The certification course is broken down into several modules. First is an introduction to the course and the PESO Model on a broad spectrum. The following modules hone in each branch of the PESO Model, starting with owned, then earned, shared, and lastly paid. There are also two additional modules on reputation and measurement, and the course concludes with the final assessment.

You might be wondering why the course starts with owned media and ends with paid media when the acronym indicates the opposite. Trust me, if you are wondering this, you are not alone. I thought the same thing at first!

However, owned media comes first because it is the most important aspect of integrated communications. And besides, OESP is a lot trickier to remember than PESO.

Owned media is the content that a brand creates and controls. This includes, but is not limited to, blog posts, social media accounts, websites, newsletters, and video content.

Brands rely on owned media to drive outreach and find ways to communicate with the public effectively. Owned media is used to target key publics and increase brand awareness, all by using content that a person or company created themselves.

There are no third parties involved when it comes to owned media, making it that much more important.

The content is original and it is entirely within your control.

Additionally, without owned media, none of the other three components of PESO would be made possible. Everything starts with owned media.

Combining a Personal Brand with a Professional One

While launching my personal website and blog I worked primarily with owned media. As a student, I did not have the financial resources to pay for advertisements or partnerships to gain traction in that way. I was eager to find as many ways as possible to maximize using owned media.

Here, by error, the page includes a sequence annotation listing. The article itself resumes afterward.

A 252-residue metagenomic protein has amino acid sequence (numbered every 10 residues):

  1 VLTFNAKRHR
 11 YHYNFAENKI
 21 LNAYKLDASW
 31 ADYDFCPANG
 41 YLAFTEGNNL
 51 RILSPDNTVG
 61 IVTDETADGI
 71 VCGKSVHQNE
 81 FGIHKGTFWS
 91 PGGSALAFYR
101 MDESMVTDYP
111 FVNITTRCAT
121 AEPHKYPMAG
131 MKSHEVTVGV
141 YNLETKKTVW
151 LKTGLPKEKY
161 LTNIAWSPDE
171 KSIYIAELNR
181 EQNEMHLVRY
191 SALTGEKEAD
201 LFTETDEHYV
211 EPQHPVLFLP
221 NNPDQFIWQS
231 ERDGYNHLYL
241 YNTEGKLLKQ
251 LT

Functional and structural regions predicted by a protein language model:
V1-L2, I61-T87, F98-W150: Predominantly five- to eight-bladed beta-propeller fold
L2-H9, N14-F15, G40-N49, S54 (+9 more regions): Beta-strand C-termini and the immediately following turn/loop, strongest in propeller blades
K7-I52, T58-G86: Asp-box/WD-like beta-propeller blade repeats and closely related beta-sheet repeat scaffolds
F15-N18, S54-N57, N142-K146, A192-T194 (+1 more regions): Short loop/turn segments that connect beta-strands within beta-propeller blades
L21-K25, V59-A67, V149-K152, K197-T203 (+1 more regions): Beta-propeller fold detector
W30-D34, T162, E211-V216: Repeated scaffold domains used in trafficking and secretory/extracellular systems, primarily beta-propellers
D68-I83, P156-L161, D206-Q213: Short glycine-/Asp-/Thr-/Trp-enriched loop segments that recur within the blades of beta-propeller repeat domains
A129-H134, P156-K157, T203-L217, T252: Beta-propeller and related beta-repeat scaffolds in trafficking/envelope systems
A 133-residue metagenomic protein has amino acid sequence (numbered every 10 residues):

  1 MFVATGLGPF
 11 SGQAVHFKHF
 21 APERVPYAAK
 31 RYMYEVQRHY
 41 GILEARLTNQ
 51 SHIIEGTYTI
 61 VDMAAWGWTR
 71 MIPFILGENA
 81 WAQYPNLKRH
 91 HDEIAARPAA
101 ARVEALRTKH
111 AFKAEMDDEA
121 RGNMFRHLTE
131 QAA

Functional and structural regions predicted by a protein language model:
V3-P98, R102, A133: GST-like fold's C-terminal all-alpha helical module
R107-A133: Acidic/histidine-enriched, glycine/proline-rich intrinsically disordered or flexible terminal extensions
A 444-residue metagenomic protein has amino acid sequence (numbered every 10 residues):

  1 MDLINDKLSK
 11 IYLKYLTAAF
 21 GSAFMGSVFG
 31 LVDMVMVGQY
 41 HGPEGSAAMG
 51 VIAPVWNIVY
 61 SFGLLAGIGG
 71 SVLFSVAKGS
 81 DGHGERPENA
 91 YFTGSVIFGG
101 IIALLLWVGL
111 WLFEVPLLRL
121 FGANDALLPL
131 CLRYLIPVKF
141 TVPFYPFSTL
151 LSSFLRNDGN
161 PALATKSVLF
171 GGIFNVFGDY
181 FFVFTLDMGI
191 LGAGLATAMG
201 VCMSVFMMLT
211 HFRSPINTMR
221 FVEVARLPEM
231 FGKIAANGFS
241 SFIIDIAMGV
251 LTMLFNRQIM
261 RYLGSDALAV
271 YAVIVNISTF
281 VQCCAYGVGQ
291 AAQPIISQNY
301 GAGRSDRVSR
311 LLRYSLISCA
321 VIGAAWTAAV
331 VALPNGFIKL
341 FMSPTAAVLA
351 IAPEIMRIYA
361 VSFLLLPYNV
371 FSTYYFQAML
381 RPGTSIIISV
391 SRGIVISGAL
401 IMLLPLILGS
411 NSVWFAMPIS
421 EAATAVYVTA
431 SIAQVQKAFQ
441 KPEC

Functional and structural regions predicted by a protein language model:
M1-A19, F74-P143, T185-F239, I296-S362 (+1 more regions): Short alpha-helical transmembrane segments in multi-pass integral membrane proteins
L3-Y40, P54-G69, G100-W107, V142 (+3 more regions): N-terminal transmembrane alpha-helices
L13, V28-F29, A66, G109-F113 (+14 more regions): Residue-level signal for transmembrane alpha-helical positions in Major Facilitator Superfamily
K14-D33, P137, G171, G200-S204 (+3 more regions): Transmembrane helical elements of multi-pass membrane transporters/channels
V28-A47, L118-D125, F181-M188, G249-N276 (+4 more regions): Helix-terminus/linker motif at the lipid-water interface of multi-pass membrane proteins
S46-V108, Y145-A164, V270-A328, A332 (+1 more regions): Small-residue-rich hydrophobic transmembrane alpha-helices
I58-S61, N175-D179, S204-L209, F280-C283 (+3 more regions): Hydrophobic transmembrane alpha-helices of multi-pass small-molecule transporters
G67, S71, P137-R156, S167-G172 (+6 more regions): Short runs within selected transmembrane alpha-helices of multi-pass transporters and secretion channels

In the PESO Model Certification course, Gini not only explains the importance of owned media but provides insights and resources on how to boost your online presence.

“Without owned media, you have nothing to share on social … and certainly nothing to show a journalist how you think or what kind of authority or reputation you have,” she says in the opening of the owned media module.

These particular words stuck with me. Although I consider myself a rising expert in many things public relations, I know that I need to use my personal brand as a platform to prove that.

I needed to find resources to help boost my brand’s recognition and searchability, otherwise, my owned content had no way to gain attention.

The PESO Model Certification course helped me do exactly that.

Creating Content Based On Searchability

I started off by downloading the MozBar, an SEO toolbar. For those who don’t know that this is, just know it is a lifesaver.